The Good People – Hannah Kent

The second, highly anticipated novel by Hannah Kent was recently released and I immediately went out and sourced a copy (not difficult with Adelaide being her home town). I wanted to finish it before attending a stop on her book tour to hear her speak so found myself some time to sit down and get into this book. The Good People is set in Ireland in the 1820’s and centres around three women in a small community. Nora Leahy, a woman widowed at the beginning of the novel, who is also struggling to look after her crippled grandson after the death of her daughter. Mary Clifford, a fourteen year old servant girl who has been hired to help look after Micheal, the impaired grandson. Lastly Nance Roach, the local wise woman who has the knowledge of healing afflictions using herbs and of the good people, the fairies. Nance is sought out by Nora in her desperation to return her grandson to her, for Micheal wasn’t always a cripple and the people of the valley start to believe something more sinister is going on.


This book was another piece of exemplary work by Kent and dare I say I slightly favoured The Good People. Kent has a talent for taking the reader and absolutely immersing them into another world, in another time. Her research method is thorough and it is clear she has an absolute understanding of the climate, the beliefs and the everyday life of the time she is writing about. Her small references to items of clothing, details in the scenery all make you feel as if you are there. Much the same as she wrote about Iceland, it instills a longing in you to see this scenery for yourself, to recreate some of that feeling of magic that you picked up from the story. In fact I’m already looking forward to seeing where she will take us next.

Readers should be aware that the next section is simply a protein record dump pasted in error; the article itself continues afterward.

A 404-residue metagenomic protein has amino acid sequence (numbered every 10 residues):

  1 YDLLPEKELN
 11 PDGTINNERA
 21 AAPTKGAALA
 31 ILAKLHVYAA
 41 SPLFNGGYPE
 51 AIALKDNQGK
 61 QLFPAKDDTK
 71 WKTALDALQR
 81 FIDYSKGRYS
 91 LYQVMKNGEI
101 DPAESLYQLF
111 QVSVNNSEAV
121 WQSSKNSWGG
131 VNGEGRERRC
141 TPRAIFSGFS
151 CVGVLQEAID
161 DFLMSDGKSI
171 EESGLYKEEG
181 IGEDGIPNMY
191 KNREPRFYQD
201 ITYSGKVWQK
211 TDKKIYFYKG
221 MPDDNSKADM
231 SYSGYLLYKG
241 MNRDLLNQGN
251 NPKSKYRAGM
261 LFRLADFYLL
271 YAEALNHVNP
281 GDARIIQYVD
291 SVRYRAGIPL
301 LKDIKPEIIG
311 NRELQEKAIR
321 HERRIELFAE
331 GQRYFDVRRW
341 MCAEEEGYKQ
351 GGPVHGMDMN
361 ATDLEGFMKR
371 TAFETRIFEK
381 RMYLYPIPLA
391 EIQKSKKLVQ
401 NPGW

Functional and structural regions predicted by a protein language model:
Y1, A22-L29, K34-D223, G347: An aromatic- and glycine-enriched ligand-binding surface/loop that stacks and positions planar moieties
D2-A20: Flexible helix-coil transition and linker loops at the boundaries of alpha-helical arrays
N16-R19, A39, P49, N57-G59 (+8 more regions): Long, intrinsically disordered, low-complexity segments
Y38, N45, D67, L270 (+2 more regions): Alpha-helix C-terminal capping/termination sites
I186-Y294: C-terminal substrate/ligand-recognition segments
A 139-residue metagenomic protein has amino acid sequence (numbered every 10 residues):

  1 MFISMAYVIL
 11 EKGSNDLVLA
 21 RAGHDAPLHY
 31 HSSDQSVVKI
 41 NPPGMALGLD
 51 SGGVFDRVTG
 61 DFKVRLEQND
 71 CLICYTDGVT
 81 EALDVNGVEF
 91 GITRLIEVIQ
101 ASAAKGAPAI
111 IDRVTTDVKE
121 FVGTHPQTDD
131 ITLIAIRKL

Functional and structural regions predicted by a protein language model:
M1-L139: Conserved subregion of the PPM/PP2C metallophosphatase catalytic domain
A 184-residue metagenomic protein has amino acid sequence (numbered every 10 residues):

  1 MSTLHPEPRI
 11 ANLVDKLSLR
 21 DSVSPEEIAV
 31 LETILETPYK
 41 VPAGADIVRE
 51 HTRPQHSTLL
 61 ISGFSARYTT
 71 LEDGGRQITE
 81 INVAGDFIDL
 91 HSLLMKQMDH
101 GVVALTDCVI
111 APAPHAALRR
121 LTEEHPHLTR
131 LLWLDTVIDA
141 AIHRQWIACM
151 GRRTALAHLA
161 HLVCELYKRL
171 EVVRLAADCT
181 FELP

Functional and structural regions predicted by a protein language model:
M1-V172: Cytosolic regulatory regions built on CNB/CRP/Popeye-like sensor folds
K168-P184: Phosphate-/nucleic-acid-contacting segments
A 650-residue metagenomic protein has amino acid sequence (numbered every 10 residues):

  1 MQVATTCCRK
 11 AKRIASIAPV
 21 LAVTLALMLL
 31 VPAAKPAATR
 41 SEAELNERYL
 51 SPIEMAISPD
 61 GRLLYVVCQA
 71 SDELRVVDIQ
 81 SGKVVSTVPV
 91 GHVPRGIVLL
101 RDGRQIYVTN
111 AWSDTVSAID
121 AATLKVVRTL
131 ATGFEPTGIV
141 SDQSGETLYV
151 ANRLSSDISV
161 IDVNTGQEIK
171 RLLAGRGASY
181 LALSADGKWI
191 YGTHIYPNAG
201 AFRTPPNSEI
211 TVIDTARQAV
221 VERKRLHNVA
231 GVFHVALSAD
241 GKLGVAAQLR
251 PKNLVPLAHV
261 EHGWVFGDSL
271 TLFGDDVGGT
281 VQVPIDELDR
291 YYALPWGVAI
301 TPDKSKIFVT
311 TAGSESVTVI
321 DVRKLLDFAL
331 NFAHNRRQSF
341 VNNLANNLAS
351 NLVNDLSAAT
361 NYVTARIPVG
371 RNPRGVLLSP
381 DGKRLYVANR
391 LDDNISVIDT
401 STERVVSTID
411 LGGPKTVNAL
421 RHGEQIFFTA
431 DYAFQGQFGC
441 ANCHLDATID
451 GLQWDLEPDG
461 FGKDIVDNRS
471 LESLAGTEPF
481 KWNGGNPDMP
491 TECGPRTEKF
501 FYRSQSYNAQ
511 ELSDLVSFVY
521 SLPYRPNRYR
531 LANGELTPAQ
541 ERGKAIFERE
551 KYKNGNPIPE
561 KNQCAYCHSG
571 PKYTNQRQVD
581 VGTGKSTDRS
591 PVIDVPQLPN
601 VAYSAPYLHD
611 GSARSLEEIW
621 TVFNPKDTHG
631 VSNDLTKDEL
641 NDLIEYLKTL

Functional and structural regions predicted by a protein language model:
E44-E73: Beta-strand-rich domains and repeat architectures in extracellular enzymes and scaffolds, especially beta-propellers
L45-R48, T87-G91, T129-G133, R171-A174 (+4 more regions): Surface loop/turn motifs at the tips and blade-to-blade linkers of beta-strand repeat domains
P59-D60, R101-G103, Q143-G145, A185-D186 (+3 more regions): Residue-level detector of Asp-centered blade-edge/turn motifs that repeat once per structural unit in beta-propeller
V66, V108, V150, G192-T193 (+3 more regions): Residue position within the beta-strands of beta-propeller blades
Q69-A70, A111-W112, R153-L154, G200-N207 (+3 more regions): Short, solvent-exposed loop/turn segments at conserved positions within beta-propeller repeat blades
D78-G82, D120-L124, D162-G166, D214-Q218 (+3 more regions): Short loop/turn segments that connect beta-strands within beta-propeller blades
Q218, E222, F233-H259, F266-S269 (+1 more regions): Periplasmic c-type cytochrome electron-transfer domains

Kent’s stories are very character and detail driven, rather than plot-centric. The characters she creates in this novel are memorable, complex and so intriguing. Nora, Nance and Mary are each very different characters. Characters with unique background, completely different lots in life and react in different ways to the situation they find themselves in. I found each of them quite intriguing and relatable. Mary, as the lost, younger servant girl doing the best she can in an unfamiliar environment. Trying to stand up for what she believes in but finding herself caught in the middle of a grave situation. Nora is clearly a woman consumed by grief. In a hard life where just surviving is a daily battle she also has to deal with the grief that is unexpectedly losing both her husband and her daughter in the same year. It is understandable to see how she finds herself lead down the path the novel takes. Nance was most fascinating for me. The wise woman with the knowledge. Fairies, superstitions and herblore are all interesting concepts that I loved exploring throughout the novel. Not to mention her self-belief and conviction in those beliefs were so interesting to experience.


I know I have been deliberately vague about the plot. There isn’t much to the story and don’t want to spoil it, instead go out and read this book. I would highly recommend giving it a read, particularly if you were a child who grew up loving fairy stories. Here we have a grown up, real-life story of fairies and the havoc they can wreak on lives. I found this novel engaging, easy to read and so fascinating and already look forward to Kent’s next novel. I give The Good People four fires to keep the mischievous fairies at bay.


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